Curt Harnett took to the stage at Canada House, just as he has every other day of the Pan Am Games, to celebrate the latest bunch of medallists.
He called them up, one by one—athletics, fencing, boxing, karate, field hockey, table tennis—they just kept coming and his raspy voice, he’s been doing this for 16 days, got raspier still.
“I love it when it gets crowded up here,” said the chef de mission, as the growing group of athletes threatened to knock him off the stage.
Nearly 40 athletes who had won medals in the 24 hours prior to Sunday morning, walked on stage to Florence and the Machine’s catchy lyrics: “The dog days are over, the dog days are done.”
Certainly, the Pan Am Games dog days for Canada are over with 217 medals, including 78 gold ones. That’s nearly 100 more medals than Canadians won at the last Pan Ams and the nation finished on target, in second place behind the US in the medal count.
There was so much success at these games that gold medals became the new normal for Canadian fans. That’s a monumental shift. The last time the public paid this much attention to these sports was at the London Olympics where the wait between medals was lengthy and Canadian athletes came away with a single gold among their 18 medals.
Part of that shift came from sending the biggest team of athletes ever assembled for anything, 715 of them, including the nation’s best in most sports.
Another part of it came from the nature of the Pan Am Games themselves. There are athletes from just 41 nations competing and, in the case of the Americans, not always the very best athletes.
That’s why no one is expecting anything close to this sort of medal haul at upcoming world championships or the 2016 Rio Olympics.
To put things in perspective, team Canada’s goal here was to finish top 2; for Rio it’s top 12.
Another digit, that’s what gets added when 100 other nations, including all of Europe, Asia and Africa get added to the mix.
In athletics, Canada won 26 medals, including 11 gold at the Pan Ams.
“Our aim is two or three medals,” Athletics Canada head coach Peter Eriksson said. “I’d prefer gold, of course.”
In 2012, Canada had eight track and field athletes ranked in the world top 16, which equates to making the semifinals. They left London with a bronze medal in high jump.
In 2015, Canada has 13 athletes ranked in the top 8, Eriksson said, which equates to making the final. While the Rio goal is two or three medals it could easily be “zero to five,” he said.
“You have to be the best on the day.”
That’s something that many Canadian athletes were very good at doing during at the Pan Ams. And to produce a world class performance in the pressure cooker conditions of a multi-sports games, on home soil, is an experience that should pay dividends in Rio.
Sprinter Andre De Grasse—who won gold medals in 100m and 200m—shattered his own record by being the first Canadian man to ever run a sub 20-second 200m, with his 19.88 time.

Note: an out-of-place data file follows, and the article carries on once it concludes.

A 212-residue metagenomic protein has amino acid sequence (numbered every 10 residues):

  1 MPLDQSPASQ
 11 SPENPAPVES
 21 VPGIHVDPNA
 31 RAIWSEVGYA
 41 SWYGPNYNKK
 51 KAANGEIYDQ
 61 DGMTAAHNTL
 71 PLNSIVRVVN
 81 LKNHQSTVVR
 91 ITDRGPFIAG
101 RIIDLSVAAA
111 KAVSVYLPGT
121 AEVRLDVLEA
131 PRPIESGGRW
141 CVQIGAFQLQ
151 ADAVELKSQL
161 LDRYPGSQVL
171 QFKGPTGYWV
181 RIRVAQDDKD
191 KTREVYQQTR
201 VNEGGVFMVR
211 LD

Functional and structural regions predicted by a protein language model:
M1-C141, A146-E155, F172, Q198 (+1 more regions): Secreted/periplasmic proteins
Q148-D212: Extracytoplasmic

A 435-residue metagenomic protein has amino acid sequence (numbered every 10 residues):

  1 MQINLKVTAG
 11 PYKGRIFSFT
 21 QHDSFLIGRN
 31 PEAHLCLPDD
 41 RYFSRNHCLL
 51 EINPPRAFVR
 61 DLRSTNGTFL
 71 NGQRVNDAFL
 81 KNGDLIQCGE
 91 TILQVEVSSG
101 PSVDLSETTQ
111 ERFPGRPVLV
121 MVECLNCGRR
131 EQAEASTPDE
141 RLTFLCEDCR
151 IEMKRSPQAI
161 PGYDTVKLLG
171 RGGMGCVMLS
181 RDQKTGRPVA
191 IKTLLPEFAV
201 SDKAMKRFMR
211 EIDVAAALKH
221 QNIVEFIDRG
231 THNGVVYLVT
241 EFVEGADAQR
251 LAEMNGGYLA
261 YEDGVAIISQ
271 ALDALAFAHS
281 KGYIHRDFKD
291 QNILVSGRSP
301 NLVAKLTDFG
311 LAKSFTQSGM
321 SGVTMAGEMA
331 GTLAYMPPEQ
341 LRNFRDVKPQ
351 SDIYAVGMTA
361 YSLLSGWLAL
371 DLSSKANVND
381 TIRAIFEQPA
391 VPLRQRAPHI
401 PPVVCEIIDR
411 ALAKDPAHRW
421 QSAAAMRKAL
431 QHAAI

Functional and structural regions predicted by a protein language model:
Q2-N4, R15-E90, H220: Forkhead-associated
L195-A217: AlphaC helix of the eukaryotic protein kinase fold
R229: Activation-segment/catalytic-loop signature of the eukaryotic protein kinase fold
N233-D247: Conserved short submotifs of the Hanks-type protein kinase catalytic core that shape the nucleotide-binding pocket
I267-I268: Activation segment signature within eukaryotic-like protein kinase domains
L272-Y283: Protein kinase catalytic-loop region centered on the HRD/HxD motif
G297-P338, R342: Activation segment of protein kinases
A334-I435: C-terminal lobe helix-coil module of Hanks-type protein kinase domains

He’s ranked third in the world in that distance this year and he beat the guy ranked second, Jamaica’s Rasheed Dwyer, here at the Pan Ams.
“There was lot more competition than you’ve ever seen at the Pan Ams before,” Eriksson said. “There were no easy events.”
That’s why so many Pan Am records were broken here, including a dozen by Canadians.
Damian Warner set a new Pan Am record in decathlon and updated the two-decade old Canadian one.
In track cycling, Monique Sullivan set two Pan Am records, one in the sprint and another with teammate Kate O’Brien in team sprint and their teammates set a third record in women’s team pursuit.
In the pool, seven Pan Am swimming records were broken including two by the nation’s distance man Ryan Cochrane, a medal favourite in 1500m freestyle for Rio.
In some cases, athletes who won medals at the Pan Ams have already gone on to do bigger and better things.
On Saturday in Kazan, Russia, Jennifer Abel and Pamela Ware won a silver medal at the world championships in three-metre synchronized diving and earned an Olympic berth for Canada.
In London, just days after winning the gold medal in pole vault at the Pan Ams, Shawn Barber jumped 5.93 metres, breaking his Canadian record and cementing himself as the second best pole vaulter in the world, behind the current world record holder, France’s Renaud Lavillenie.
There’s been lots of talk about the physical legacy of these games, leaving behind world class facilities for athletes to train in and, for some of them, that’s the first time they’ve ever had that. And the Toronto region now has the facilities to host international competitions in everything from swimming and diving to track cycling and shooting, which wasn’t the case before.
But athletes who are able to use their success here as a springboard for greater success is part of the more immeasurable emotional legacy of the games.
“I really do think that our athletes will go towards Rio with a different attitude, a different energy,” Harnett said.
The 2011 Pan Ams were special for Mandy Bujold as it marked the debut of women’s boxing in a major games. She was in the first fight there and left with a gold medal. That’s hard to top.
“I wasn’t sure how these games were going to turn out because of all the talk before they started,” she said, referring to everything from traffic woes to poor ticket sales.
“When I got there and saw how amazing the crowds were and how they were behind us, even if they didn’t know much about boxing they were cheering for us,” she said.
“Every time I went out in the stadium I felt proud to be Canadian.”
Throughout the games, pride and inspiration when both ways between athletes and spectators.
Evan Dunfee was watching track a couple days after he won a gold medal in race walk and a 13-year-old sprinter struck up a conversation with him.
“Do you have your medal?” she asked.
He pulled it out. She looked at it and then looked at him.
“I’ll get mine in four years.”